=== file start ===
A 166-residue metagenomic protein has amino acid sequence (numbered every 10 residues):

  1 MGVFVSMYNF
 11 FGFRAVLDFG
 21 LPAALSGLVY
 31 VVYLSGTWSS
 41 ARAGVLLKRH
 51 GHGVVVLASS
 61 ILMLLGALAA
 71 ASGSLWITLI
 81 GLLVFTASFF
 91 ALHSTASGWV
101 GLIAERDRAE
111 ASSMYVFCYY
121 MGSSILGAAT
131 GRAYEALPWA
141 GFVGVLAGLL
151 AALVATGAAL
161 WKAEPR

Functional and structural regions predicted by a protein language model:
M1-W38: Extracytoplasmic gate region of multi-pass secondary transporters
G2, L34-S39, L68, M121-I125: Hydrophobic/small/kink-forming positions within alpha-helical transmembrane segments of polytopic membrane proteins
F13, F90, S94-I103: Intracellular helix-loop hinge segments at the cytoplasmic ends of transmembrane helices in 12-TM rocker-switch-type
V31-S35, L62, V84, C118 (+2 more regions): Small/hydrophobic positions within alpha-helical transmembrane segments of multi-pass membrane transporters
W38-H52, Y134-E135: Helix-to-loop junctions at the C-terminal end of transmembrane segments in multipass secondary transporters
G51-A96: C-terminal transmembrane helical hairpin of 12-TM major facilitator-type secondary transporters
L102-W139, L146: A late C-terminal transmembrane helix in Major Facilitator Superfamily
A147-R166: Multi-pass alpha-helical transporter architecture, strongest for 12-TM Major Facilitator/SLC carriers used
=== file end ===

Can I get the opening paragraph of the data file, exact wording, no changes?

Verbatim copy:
A 166-residue metagenomic protein has amino acid sequence (numbered every 10 residues):